The Commons: The daring Mr. Harper

It's as if he's taunting his detractors. Mocking their outrage.

Stephen Harper would rather not be here.

“We didn’t want this election,” he pleads. “We wanted to be in Parliament, working.”

He says this or something like this in a ballroom in Mississauga, a gymnasium in Campbell River, a backyard Saanich, a college in Sault Ste Marie and an Italian community hall in Windsor. He says he wishes he was back in Ottawa and back in Parliament so that he could be getting back to the important business of minding the tenuous economic recovery. He says this again and again.

Here Stephen Harper seems to ask only that you disregard—or remain entirely unaware of—recent events, and bow in total deference to what he is saying to you now.

Never mind that two and a half years ago he had Parliament dissolved, flouting his own government’s apparently flimsy attempt to limit a Prime Minister’s ability to do so. Never mind that after that election—as a recession set in—he had Parliament prorogued so he might avoid defeat on an imminent confidence vote. Never mind that a year after that he had Parliament prorogued again—this time so he could have more time to have his picture taken watching hockey games with Wayne Gretzky—and that Canada was thus left without a functioning House of Commons for nearly three months as it proceeded with the aforementioned and still-fragile recovery.

Never mind that he is here now, campaigning for re-election, because last month his government became the first in the history of British democracy to be found in contempt of the House of Commons.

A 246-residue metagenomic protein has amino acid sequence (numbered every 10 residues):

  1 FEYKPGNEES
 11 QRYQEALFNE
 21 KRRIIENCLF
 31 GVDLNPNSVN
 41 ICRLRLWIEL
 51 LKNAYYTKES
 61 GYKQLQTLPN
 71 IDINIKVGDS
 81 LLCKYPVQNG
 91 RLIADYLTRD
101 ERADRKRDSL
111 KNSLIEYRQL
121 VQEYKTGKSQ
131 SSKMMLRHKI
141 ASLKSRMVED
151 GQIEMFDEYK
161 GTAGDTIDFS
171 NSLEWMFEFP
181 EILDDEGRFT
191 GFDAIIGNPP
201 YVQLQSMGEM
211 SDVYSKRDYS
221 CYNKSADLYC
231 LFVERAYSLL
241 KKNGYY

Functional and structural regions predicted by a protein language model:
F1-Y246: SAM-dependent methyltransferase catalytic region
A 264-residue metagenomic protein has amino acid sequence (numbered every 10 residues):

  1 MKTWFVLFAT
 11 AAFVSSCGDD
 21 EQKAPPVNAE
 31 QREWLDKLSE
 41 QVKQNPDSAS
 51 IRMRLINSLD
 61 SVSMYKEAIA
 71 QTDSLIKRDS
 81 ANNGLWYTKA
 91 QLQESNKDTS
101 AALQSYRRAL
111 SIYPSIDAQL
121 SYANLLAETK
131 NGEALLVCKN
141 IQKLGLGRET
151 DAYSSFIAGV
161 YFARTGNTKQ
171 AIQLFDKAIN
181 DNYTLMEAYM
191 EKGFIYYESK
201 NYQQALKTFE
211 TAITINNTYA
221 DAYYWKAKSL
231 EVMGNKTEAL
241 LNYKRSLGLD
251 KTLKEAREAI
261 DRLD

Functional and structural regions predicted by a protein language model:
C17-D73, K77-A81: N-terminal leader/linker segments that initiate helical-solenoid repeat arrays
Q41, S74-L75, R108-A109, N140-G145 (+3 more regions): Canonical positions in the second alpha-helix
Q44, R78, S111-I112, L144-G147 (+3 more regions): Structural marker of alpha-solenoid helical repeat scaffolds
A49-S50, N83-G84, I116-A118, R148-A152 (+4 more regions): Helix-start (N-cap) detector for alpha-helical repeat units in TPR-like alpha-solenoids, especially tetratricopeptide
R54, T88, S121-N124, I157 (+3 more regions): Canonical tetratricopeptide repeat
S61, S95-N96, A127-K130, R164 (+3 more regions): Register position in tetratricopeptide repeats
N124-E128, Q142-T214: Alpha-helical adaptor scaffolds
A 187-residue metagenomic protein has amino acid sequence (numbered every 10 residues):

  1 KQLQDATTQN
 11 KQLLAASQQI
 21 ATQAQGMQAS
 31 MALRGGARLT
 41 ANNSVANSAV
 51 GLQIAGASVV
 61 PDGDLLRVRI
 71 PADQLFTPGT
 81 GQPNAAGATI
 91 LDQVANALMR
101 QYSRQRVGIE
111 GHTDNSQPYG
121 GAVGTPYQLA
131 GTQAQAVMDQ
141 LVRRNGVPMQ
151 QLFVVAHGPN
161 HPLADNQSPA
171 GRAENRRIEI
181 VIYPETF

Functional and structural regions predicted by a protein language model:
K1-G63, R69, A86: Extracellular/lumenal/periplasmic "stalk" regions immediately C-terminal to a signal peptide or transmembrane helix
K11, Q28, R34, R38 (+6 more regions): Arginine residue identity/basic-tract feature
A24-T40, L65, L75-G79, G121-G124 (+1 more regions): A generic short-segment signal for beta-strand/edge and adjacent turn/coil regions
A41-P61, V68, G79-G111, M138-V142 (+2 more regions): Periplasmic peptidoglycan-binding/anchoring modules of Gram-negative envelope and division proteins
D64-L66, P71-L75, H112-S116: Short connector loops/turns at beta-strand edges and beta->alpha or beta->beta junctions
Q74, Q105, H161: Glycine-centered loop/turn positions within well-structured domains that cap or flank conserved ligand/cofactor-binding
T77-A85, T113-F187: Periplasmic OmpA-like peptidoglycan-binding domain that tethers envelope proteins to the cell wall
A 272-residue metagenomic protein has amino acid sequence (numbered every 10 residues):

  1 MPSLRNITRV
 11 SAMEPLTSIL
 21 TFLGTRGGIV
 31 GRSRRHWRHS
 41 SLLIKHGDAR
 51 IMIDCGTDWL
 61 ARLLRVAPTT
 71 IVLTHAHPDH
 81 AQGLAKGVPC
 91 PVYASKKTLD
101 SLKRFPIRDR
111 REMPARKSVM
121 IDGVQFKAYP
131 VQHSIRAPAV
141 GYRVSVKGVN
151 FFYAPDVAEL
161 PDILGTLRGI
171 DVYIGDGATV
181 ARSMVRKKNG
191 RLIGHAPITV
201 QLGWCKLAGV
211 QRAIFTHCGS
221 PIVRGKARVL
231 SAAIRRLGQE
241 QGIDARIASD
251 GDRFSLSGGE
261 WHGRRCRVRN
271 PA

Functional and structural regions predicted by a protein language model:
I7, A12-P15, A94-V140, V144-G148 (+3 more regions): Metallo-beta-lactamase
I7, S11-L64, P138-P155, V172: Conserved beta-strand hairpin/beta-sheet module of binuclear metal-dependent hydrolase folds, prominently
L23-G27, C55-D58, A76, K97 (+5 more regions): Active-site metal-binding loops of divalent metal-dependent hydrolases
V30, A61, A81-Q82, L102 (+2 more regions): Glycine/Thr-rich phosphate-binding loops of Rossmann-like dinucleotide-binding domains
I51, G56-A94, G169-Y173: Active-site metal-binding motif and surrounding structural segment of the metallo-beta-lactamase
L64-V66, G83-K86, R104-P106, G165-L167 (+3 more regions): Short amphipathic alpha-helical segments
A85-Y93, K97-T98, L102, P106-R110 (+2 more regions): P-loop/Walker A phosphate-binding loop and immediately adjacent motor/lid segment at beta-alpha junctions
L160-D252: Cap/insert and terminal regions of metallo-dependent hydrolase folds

For all of these reasons and various other examples as well, Mr. Harper is often accused of abusing the institutions of Parliament, of disrespecting the formal levers of our democracy and of holding the House of Commons in disdain. And so here he stands in front of his fellow citizens and professes that there is no other place he’d rather be. It is as if he is taunting his detractors. Daring them to call him on it. Mocking their outrage.


He is not creating alternate realities, he is simply daring enough to breeze past any assertion of reality which does not serve his purposes. He is looking you in the eye, shrugging and moving on. He is entirely undaunted by his own record of words and actions.

Maybe this is a requirement for the modern politician. Maybe Mr. Harper is just better at it than any of his rivals. He is, for sure, a man who refuses to be engaged on anything but his own terms. He regularly, for instance, arrives later than scheduled to his public events.

All campaigns create kinds of bubbles—the constant movement deadening the brain and reducing everything else to a blur in your periphery—but Mr. Harper’s possesses the unique feel of a travelling television program. He goes to his mark and he delivers his lines. The props department ensures a sufficient number of children are positioned around him. Wardrobe makes sure he has his Team Canada jacket on. Young production assistants walk around with earpieces, pausing every so often to speak seriously into their shirtsleeves. There is a certain edge of precision to it. Maybe, again, he is simply better at this than any of his rivals. Surely all campaigns are artifice. But his feels so finely choreographed, so exacting, that around it you find yourself worrying about standing in the wrong spot or straying somewhere you shouldn’t. (Indeed, those young production assistants are quick to correct if you do.)